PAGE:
Other comparative samples of photographic printing paper support were prepared in the same manner as in Example 1, except that the ingredients used in the coating solution for the backing layer were changed to those shown in Table 4. Their properties were also evaluated in accordance with the same methods as employed in Example 1. The evaluation results are shown in Table 5. Therein, good properties are symbolized by the mark ◯, properties on the minimum level of practical use by the mark Δ, and properties unsuitable for practical use by the mark ×.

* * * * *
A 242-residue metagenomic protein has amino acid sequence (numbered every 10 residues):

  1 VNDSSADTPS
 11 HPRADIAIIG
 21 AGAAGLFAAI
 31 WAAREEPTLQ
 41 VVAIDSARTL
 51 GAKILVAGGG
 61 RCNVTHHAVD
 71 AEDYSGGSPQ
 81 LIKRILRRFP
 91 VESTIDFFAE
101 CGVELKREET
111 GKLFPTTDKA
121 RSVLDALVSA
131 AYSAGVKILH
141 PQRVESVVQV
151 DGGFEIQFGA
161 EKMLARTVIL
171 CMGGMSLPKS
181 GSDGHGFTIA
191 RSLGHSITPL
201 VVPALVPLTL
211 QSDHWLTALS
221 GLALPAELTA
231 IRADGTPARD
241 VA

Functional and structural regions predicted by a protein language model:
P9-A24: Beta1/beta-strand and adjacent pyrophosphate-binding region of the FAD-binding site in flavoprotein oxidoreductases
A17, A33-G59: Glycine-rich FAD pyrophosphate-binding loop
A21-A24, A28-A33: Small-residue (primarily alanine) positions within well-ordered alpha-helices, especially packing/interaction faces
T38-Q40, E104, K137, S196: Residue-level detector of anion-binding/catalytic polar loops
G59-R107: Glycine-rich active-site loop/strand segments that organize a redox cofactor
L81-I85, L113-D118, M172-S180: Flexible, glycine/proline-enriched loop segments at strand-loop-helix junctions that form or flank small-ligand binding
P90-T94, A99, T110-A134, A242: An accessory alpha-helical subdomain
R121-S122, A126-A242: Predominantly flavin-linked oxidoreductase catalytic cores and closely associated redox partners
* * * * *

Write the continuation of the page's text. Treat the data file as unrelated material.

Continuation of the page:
TABLE 4__________________________________________________________________________Ingredients for Backing Layer (amount used: by weight) (a) Colloidal (b) Styrene-Acrylate Water-Soluble (c) Carboxyl or Sulfo Group Silica 20 pts. Copolymer 20 pts. Polymer 6 pts. contg. Compound 6 pts.__________________________________________________________________________Compar. -- Styrene-2-ethylhexyl Styrene-maleic Sodium polystyrenesulfonateExample 3 acrylate copolymer acid copolymerCompar. Colloidal -- Styrene-maleic "Example 4 silica acid copolymerCompar. Colloidal Styrene-2-ethylhexyl Styrene-maleic "Example 5 silica acrylate copolymer acid copolymerCompar. Colloidal Styrene-2-ethylhexyl Styrene-maleic "Example 6 silica acrylate copolymer acid copolymerCompar. Colloidal Styrene-2-ethylhexyl Styrene-maleic Sodium polyacrylateExample 7 silica acrylate copolymer acid copolymerCompar. Colloidal Styrene-2-ethylhexyl Styrene-maleic "Example 8 silica acrylate copolymer acid copolymerCompar. Colloidal Styrene-2-ethylhexyl Styrene-maleic "Example 9 silica acrylate copolymer acid copolymerCompar. Colloidal Styrene-2-ethylhexyl Styrene-maleic "Example 10 silica acrylate copolymer acid copolymerCompar. Colloidal Styrene-2-ethylhexyl Styrene-maleic "Example 11 silica acrylate copolymer acid copolymerCompar. Colloidal Styrene-2-ethylhexyl Styrene-maleic "Example 12 silica acrylate copolymer acid copolymer__________________________________________________________________________ Ingredients for Backing Layer (amount used: by weight) (d) Polyolefin m. pt. hardener 10 pts. (° C.) 0.5 pt.__________________________________________________________________________ Compar. Ethylene-acrylic 90 -- Example 3 acid copolymer Compar. Ethylene-acrylic 90 -- Example 4 acid copolymer Compar. Ethylene-acrylic 90 -- Example 5 acid copolymer Compar. Ethylene-acrylic 90 -- Example 6 acid copolymer Compar. Ethylene-acrylic -- -- Example 7 acid copolymer Compar. -- -- Water-soluble Example 8 epoxy cpd. Compar. Ethylene-acrylic 110 -- Example 9 acid copolymer Compar. Medium-crystalled 110 -- Example 10 polyethylene resin Compar. High-crystalled 140 -- Example 11 polyethylene resin Compar. Polypropylene 150 -- Example 12__________________________________________________________________________